Of the more than 100 new audio products that pass through my home every year, few stay longer than a couple of months. But after I tested a sample of the AKG K371 headphones borrowed from another reviewer, I immediately ordered a set from Amazon. Not only do they sound great; they’re a superb reference for any reviewer or headphone enthusiast. More than probably any other headphones available today, they tell us what sound most listeners like. The K371s’ response closely matches the Harman curve, developed by running hundreds of headphones past hundreds of listeners in blind tests to find out what kind of sound most listeners prefer.
Although I respect the science behind the K371 headphones, I don’t have to trust it, because the results from my listening panelists -- who had no idea of the K371s’ pedigree -- confirm the headphones’ excellence. Based on the many glowing reviews I’ve read of the K371s, I expect they will become an industry standard, alongside the Sony MDR-7506 headphones -- which were launched more than a decade before the Harman headphone research began but happen to come very close to the recommended target response. The science worked.
The tuning of the K371s was developed using short-term, blind comparisons of different headphone response curves -- yet this same process is derided by most high-end audio reviewers and publications as insignificantly revealing of flaws. Their preference is for long-term, casual, sighted listening tests where few, if any, controls are in place. They’ve recently come up with a sexy marketing term for this: “slow listening,” perhaps inspired by a 2018 paper titled “On Human Perceptual Bandwidth and Slow Listening” by Thomas Lund and Aki Mäkivirta.
Lund and Mäkivirta cite various scientific references to show that the amount of information the human brain can take in over a short time interval is limited (a fact that should come as a surprise to no one). They imply that short-duration listening tests are inadequate, although the only purported failure of such tests that they mention is that they “have been used to promote lossy data reduction” -- and they present no specific examples of where, exactly, short-duration tests have failed to identify flaws in lossy data reduction technologies.
Although I’m an Audio Engineering Society member and an enthusiastic reader of its publications, I’d have missed this paper had it not been cited by Stereophile editor Jim Austin in a recent opinion piece that embraces the notion of “slow listening.” Now that the term has been touted in an influential audio publication, I expect its use to spread in audio reviews and forums -- and more ominously, in marketing efforts used to promote products whose performance falls short of modern standards.
Lund and Mäkivirta see the danger here, warning that “. . . repeatable procedures need to be established so ‘more testing time’ does not become a way of defending just any claim.” But “more testing time” has become the mantra of audiophiles and reviewers whose beliefs continually fail to be confirmed by short-term controlled testing. With “slow listening,” we now have a marketing phrase with an artsy, organic vibe to glamorize uncontrolled, casual listening tests in which no attempt is made to eliminate the effects of listener bias.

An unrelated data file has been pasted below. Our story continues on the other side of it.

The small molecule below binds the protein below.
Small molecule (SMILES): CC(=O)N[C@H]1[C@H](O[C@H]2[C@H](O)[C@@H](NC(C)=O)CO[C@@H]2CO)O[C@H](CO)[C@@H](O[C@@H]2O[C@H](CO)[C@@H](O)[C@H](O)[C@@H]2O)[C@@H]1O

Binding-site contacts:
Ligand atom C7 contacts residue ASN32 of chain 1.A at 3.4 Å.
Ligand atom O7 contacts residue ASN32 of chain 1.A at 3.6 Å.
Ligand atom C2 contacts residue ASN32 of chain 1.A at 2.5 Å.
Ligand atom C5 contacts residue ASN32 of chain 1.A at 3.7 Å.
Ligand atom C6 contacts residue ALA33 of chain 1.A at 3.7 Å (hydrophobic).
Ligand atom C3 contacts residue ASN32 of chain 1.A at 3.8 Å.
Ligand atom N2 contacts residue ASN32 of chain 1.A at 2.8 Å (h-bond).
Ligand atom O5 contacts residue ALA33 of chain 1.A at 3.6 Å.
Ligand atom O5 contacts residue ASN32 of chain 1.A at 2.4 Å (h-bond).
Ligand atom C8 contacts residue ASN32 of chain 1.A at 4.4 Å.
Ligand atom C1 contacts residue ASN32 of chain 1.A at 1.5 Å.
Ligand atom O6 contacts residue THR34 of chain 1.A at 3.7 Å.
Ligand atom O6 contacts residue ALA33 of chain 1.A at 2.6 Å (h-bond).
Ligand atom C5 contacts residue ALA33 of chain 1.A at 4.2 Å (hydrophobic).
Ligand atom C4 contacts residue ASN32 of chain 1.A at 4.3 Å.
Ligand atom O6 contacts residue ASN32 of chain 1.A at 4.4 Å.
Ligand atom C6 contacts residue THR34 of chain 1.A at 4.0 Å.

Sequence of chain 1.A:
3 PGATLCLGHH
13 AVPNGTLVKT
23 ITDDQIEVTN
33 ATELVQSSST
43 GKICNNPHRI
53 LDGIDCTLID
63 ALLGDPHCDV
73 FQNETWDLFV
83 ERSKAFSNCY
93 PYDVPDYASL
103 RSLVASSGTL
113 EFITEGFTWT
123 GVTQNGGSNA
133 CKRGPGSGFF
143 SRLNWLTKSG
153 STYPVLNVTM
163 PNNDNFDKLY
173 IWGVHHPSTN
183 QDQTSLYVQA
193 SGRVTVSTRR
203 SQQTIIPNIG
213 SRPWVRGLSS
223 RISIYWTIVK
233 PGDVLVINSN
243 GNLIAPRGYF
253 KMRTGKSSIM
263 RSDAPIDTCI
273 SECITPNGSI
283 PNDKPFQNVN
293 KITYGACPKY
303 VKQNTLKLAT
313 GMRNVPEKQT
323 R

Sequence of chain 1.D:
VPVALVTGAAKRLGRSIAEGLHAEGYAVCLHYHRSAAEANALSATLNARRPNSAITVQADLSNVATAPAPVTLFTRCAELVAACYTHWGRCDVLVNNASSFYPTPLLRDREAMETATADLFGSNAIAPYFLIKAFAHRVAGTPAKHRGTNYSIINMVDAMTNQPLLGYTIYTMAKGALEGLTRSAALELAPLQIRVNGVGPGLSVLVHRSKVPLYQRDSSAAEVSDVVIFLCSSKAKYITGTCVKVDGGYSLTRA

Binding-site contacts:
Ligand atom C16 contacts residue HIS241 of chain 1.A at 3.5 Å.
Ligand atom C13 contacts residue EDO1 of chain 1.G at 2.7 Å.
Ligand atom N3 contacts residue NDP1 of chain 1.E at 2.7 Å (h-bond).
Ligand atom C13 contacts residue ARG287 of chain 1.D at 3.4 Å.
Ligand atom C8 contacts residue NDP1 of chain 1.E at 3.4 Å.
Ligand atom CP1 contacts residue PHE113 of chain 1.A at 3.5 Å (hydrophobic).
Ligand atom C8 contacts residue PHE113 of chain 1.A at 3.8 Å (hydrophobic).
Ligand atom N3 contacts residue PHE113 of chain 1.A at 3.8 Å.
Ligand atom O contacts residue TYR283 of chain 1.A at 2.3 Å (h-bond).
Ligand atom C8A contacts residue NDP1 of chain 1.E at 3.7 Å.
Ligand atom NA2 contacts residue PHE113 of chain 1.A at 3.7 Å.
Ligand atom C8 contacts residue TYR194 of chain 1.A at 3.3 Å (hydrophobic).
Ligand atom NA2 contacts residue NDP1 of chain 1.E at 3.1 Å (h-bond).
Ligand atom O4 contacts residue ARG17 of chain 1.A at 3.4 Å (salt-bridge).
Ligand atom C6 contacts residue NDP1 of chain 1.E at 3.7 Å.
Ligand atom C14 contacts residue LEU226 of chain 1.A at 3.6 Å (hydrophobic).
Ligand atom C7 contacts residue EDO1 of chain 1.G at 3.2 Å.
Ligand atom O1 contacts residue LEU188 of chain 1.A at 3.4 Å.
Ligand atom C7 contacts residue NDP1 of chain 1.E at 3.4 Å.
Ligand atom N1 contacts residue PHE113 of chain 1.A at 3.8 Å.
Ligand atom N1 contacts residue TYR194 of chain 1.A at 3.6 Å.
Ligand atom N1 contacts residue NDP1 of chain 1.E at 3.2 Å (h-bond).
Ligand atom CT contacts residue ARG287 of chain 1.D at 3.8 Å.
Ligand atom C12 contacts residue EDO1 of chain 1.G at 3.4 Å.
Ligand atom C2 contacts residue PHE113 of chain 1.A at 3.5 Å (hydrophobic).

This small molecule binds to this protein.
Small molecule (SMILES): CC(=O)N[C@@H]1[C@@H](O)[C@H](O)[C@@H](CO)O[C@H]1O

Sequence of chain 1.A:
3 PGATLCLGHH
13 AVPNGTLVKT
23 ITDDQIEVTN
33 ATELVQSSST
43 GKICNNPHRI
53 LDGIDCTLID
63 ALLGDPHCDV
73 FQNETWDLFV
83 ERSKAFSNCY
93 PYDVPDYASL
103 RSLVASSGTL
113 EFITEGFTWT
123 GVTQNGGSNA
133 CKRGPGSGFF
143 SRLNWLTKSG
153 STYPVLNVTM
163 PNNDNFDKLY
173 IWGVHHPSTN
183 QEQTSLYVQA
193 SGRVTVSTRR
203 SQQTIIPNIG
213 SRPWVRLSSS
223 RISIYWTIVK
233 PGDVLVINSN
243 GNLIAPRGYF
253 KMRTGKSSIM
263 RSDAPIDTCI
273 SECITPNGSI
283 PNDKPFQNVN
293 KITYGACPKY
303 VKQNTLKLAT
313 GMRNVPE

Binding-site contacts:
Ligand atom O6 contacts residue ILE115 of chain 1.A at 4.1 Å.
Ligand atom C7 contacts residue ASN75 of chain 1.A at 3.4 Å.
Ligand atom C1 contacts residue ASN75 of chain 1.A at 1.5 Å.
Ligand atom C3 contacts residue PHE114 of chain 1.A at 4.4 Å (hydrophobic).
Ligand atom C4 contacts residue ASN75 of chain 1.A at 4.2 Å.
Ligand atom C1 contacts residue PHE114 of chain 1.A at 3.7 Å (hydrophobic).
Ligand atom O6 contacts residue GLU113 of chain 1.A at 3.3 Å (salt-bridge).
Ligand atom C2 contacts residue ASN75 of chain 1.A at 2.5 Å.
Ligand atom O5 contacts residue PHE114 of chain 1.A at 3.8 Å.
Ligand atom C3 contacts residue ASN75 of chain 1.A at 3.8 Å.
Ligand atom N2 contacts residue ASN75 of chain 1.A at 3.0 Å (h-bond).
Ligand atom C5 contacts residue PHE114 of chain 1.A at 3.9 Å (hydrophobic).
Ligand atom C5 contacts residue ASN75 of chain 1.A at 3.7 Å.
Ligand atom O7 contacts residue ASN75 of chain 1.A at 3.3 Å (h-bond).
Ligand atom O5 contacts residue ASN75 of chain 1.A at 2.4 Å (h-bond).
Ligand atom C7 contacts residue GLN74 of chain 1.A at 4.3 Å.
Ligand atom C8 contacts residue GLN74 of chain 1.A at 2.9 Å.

When you compare the results of short-duration blind tests with the results of “slow listening,” it’s clear which technique works and which doesn’t. The AKG K371 headphones are only the latest example of what short-duration blind listening tests can achieve. More importantly, short-duration blind tests gave us the speaker-design standards developed at Canada’s National Research Council.
As anyone who followed the development of speakers in the 1990s can tell you, we began that decade with speakers as wildly different as headphones are now. I remember in 1991 asking veteran audio reviewer Len Feldman to recommend a good, cheap speaker, and the only one he could think of was the Boston Acoustics A40. As the results of the NRC research started to spread, speaker design improved radically. By the end of the decade, I noticed that the majority of the conventional speaker designs passing through my listening room delivered good, and often great, performance. I can now easily name a dozen speakers that are better than the A40 but sell for less even before adjusting for inflation.
While we often read claims of audio products being developed through innumerable listening tests over the course of months -- i.e., slow listening -- I can’t think of an example of such a product that delivers demonstrably better performance than competitors developed using short-duration blind tests.
Worse is that the slow-listening review process is now resulting in raves for products with obvious flaws that controlled, blind listening tests and measurements would quickly reveal. Examples include large single-driver loudspeakers with unavoidably narrow dispersion and severe colorations in the upper midrange and treble, and single-ended tube amplifiers with audible treble and bass roll-off as well as high output impedance that causes your speakers or headphones to deviate substantially from their intended response.
After 29 years of reviewing, and thousands of product reviews, I can certainly think of times when I uncovered some minor performance flaw in a product after long-term exposure to it. But every month I encounter new examples of short-duration comparison testing revealing flaws that I missed in casual “slow listening” sessions.
I hope someday someone will present substantial experimental data that shows multiple examples where long-term listening revealed something missed in short-duration blind tests. But until then, whenever I hear the phrase “slow listening,” I’ll get the impression someone’s trying to sell me something that can’t hold up to a serious, controlled evaluation.
. . . Brent Butterworth